On This Day in Aviation History

Jan 23, 2014 No Comments by

1899 – Birth of George Pearson Glen Kidston, British record-breaking aviator and motor racing driver.

1909 – First flight of the Blériot XI (Thulin A variant shown), a light and sleek monoplane constructed of oak and poplar and cloth-covered flying surfaces; it becomes one of the most successful monoplanes designed and built before World War I.

1944 – Off the Anzio beachhead, a raid by 55 German aircraft sinks the British destroyer HMS Janus with a torpedo and damages the destroyer HMS Jervis with a Fritz X radio-guided bomb.

1961 – Death of Redford Henry “Red” Mulock, first Canadian World War I flying ace and the first in the Royal Navy Air Service; he also held a high-ranking Royal Canadian Air Force before joining Canadian Airways.

1990 – A mid-air collision between two McDonnell-Douglas F/A-18 aircraft of the U.S. Navy’s Blue Angels flight demonstration team during a practice session at El Centro, Calif., destroys one airplane, Angel Number 2, piloted by Capt. Chase Moseley , while the other, Angel Number 1, is badly damaged; both pilots survive unharmed.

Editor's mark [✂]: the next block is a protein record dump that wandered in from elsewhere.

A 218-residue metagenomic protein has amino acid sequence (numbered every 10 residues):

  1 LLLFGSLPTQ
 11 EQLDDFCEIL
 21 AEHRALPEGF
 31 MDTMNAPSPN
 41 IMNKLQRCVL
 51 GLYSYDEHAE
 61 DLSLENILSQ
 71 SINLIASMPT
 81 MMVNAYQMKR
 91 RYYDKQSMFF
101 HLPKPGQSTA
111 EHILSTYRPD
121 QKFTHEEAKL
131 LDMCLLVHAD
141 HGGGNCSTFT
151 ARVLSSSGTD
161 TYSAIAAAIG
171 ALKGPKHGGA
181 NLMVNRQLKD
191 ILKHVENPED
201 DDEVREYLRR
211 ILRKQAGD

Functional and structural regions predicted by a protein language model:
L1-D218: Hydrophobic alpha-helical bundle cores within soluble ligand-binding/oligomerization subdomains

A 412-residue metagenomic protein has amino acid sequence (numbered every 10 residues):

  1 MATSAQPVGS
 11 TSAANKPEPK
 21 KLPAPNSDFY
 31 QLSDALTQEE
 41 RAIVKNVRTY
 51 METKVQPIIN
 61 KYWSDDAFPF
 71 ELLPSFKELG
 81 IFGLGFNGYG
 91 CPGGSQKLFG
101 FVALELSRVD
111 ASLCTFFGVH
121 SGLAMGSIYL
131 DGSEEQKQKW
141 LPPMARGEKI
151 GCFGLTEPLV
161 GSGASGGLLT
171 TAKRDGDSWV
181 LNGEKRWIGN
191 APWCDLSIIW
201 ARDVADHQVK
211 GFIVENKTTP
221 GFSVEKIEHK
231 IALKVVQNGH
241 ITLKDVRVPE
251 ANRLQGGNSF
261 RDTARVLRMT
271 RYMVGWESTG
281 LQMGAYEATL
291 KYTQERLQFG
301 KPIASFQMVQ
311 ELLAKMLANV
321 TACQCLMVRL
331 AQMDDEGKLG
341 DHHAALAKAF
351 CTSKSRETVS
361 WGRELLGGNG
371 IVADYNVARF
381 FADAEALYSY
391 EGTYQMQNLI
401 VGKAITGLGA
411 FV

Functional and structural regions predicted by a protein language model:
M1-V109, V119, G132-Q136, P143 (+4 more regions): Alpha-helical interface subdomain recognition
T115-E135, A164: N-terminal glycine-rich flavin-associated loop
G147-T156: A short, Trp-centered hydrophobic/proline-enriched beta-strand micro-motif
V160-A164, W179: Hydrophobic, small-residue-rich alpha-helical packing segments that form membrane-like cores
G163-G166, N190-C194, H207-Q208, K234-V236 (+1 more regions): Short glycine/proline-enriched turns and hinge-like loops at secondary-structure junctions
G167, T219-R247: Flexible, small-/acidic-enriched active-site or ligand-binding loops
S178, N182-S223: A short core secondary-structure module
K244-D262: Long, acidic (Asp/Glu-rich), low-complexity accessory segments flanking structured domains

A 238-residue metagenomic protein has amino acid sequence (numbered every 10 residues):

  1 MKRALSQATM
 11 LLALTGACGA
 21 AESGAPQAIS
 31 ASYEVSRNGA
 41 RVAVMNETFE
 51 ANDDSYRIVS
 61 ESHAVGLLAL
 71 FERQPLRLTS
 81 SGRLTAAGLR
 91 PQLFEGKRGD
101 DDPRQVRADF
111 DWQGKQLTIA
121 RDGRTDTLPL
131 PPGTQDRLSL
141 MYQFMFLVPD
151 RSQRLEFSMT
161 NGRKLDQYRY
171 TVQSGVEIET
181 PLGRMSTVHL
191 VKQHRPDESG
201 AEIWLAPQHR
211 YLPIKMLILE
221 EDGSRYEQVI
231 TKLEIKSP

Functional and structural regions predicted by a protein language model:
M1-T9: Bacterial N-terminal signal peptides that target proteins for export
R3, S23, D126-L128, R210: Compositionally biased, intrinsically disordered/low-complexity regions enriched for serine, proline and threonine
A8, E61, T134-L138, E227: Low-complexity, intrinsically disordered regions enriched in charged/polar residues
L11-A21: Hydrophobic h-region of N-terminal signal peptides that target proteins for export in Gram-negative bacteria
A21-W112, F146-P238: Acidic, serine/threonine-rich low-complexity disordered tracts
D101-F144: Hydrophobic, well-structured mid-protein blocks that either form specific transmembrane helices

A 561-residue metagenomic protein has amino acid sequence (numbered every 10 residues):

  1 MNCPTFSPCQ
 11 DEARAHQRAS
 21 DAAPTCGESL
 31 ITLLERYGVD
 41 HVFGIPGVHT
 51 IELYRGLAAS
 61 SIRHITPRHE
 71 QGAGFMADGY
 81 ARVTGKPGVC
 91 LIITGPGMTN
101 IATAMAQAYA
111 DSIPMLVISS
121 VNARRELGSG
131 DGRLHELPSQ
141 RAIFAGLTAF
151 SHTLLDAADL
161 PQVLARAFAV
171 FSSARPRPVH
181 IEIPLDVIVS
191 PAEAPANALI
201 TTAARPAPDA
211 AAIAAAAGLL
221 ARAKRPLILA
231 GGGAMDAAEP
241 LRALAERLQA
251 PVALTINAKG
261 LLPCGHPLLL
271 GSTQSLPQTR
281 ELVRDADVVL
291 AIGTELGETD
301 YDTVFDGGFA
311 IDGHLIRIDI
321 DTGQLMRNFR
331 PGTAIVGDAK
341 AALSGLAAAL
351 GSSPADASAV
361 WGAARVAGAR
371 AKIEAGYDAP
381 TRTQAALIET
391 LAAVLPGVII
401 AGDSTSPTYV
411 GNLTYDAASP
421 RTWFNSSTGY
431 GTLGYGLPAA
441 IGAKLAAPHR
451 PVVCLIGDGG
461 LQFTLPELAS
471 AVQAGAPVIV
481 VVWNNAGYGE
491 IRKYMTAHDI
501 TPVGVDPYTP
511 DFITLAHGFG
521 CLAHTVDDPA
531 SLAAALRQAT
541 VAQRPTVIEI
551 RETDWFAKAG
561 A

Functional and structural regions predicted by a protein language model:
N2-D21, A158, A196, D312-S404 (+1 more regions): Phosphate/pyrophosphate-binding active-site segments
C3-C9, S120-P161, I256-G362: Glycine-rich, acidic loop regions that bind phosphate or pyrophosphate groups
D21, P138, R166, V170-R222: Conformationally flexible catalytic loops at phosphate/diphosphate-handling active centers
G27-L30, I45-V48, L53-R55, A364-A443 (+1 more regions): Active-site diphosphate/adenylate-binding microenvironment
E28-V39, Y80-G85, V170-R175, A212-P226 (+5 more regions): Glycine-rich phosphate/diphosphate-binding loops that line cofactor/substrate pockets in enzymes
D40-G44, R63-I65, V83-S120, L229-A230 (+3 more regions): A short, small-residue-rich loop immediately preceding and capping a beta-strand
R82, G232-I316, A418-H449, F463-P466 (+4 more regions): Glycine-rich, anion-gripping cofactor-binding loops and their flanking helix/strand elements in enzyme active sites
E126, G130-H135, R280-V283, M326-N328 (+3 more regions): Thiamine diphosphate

2001 – Yemenia Flight 448, a Boeing 727, is hijacked 15 minutes after takeoff from Sana’a International Airport; the crew makes an emergency landing at Djibouti; the hijacker is subdued with no casualties to the 101 on board.

Civilian, Featured News, Military

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Online Editor I've been around airplanes since I was a kid. That's when my uncle, a professional pilot, showed me how to fly his Cessna 177 Cardinal. l later became a writer and editor, so covering the exciting and ever-changing aviation industry -- which I've been doing in Flight Journal's Flybys since the late '90s -- was a natural fit.
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